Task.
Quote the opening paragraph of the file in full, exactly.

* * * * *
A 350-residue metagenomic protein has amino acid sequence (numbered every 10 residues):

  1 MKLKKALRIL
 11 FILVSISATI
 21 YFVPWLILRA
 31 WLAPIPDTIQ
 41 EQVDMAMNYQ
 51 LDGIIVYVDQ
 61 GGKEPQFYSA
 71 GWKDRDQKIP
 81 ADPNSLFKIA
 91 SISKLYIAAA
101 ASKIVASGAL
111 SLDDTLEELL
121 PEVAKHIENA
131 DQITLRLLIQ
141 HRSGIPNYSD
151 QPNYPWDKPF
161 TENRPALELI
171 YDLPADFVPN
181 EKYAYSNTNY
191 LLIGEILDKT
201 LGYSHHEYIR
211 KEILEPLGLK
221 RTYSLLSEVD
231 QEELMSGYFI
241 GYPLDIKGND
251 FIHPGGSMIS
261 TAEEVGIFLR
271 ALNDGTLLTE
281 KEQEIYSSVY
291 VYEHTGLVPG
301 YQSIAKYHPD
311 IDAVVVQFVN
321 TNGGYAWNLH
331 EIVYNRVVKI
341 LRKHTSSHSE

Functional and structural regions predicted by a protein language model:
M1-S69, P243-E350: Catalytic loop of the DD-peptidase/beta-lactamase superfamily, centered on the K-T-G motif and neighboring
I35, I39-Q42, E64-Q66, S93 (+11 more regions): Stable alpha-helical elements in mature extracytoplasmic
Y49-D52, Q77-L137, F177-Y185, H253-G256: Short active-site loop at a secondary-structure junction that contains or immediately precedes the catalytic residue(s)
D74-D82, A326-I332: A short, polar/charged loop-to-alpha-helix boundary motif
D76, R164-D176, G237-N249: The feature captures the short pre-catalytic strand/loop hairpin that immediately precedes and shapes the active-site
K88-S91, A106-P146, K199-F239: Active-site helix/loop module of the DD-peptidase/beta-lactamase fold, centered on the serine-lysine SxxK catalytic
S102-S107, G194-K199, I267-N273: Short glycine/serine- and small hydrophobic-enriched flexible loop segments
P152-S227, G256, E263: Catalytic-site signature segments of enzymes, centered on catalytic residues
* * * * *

A 350-residue metagenomic protein has amino acid sequence (numbered every 10 residues):